“The first thing that many producers try to do to increase profits is to produce more product,” he said. “When you increase production, your expenses go up as well, it is just as easy to increase profits by reducing your expenses.”

Pharo told producers that they needed to decide if their decisions were based on profit or production.

“Production and profit are not the same thing,” he said. “Production-driven goals produce bragging rights, while profit-driven goals produce more profit. But remember, some production-driven goals will decrease your profits, and some profit decisions will decrease your production.”

He stressed the need for producers to step outside of the box and look at their options. First, producers need to make the most efficient use possible of their available forages on their farm.

“I am not talking about buying more equipment,” he said. “I know that we tell our wives if we have more gadgets we will be more efficient. I mean that we need to know what we have growing on the farm or ranch, make the most out of it without putting much into it.”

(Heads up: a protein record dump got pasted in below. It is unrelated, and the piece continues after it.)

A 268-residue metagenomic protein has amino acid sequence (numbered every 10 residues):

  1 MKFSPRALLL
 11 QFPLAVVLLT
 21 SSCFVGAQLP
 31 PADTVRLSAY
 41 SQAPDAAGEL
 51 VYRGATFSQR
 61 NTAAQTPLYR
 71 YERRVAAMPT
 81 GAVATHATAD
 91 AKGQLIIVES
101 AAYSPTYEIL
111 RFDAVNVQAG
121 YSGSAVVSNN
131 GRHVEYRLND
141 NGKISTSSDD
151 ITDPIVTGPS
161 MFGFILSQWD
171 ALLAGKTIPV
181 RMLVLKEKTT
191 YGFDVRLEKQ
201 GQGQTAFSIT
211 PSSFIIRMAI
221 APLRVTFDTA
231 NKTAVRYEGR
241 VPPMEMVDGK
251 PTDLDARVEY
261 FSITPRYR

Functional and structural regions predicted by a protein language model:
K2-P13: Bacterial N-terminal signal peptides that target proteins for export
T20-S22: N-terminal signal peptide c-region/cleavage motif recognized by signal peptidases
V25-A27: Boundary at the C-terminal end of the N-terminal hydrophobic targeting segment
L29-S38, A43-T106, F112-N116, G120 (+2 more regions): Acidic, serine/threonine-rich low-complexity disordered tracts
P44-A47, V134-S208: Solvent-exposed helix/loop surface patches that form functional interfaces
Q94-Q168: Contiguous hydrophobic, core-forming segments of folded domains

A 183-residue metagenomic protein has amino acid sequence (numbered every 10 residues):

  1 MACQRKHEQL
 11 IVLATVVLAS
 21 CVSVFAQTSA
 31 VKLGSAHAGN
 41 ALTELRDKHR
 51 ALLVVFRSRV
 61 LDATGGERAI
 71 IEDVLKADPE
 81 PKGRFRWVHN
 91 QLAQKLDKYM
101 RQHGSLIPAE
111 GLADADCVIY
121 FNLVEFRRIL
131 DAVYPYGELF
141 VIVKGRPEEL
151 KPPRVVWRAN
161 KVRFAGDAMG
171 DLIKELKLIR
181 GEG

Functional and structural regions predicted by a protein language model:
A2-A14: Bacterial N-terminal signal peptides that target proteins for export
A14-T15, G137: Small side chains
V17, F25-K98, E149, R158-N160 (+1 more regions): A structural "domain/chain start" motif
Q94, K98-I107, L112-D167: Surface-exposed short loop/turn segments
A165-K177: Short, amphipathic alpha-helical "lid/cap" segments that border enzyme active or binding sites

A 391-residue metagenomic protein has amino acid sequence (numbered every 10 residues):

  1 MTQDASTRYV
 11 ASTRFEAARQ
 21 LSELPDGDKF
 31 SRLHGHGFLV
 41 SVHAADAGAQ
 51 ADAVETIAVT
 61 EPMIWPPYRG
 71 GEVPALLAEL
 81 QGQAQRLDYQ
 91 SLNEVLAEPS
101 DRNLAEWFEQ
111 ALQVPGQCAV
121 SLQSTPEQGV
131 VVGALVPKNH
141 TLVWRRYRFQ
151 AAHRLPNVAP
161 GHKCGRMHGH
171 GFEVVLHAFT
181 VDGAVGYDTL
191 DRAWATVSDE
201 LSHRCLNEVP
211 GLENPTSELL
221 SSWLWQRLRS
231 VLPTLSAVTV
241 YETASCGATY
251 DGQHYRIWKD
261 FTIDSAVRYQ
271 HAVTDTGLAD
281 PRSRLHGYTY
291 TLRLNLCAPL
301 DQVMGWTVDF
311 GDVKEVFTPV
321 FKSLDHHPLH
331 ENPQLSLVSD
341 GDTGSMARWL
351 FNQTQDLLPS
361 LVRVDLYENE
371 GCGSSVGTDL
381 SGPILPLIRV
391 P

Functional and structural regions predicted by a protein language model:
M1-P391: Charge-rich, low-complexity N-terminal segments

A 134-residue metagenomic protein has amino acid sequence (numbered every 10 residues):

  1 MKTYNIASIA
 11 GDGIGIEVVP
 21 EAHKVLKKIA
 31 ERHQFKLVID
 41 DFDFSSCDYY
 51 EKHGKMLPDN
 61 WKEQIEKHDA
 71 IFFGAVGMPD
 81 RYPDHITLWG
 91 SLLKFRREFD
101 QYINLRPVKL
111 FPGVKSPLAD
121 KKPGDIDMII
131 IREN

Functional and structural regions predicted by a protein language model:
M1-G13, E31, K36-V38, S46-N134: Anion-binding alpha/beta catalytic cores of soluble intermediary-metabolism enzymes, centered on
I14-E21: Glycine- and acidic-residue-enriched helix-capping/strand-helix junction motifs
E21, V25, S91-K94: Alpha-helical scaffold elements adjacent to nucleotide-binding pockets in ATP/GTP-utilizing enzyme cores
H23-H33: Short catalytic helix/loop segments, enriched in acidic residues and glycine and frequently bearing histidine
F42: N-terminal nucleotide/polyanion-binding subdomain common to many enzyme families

The key to this is a properly managed and controlled grazing system. He stressed the need to move cattle quickly when the grass is growing fast and move them more slowly when the grass slows down.

“You can increase grass production by providing more time for rest and growth,” he said. “This can also increase the amount of grass stockpiled for winter grazing. It is not hard to put cows on welfare (feeding them hay and grain) but it is hard to get them off.”

It is important to provide the opportunity for higher producing grasses to be reestablished, as they cannot stand traditional grazing.

Second, producers need to match their production cycle to their forage resources.

“Match what the cow needs to what your ranch can produce,” he said. “It is not nice or profitable to food Mother Nature. You can, but it will require extra money and extra labor.

“Nature has many lessons to teach us, there is a reason why wildlife do not have their babies in February and March. Why not let Mother Nature feed your cows when their nutrient requirements are the highest.”

Producers need to think about what they are doing, according to Pharo, as a lot of profit is being lost because producers are not in sync with nature and if producers are using the right genetics and are in sync with nature, their cows will be able to calve on their own.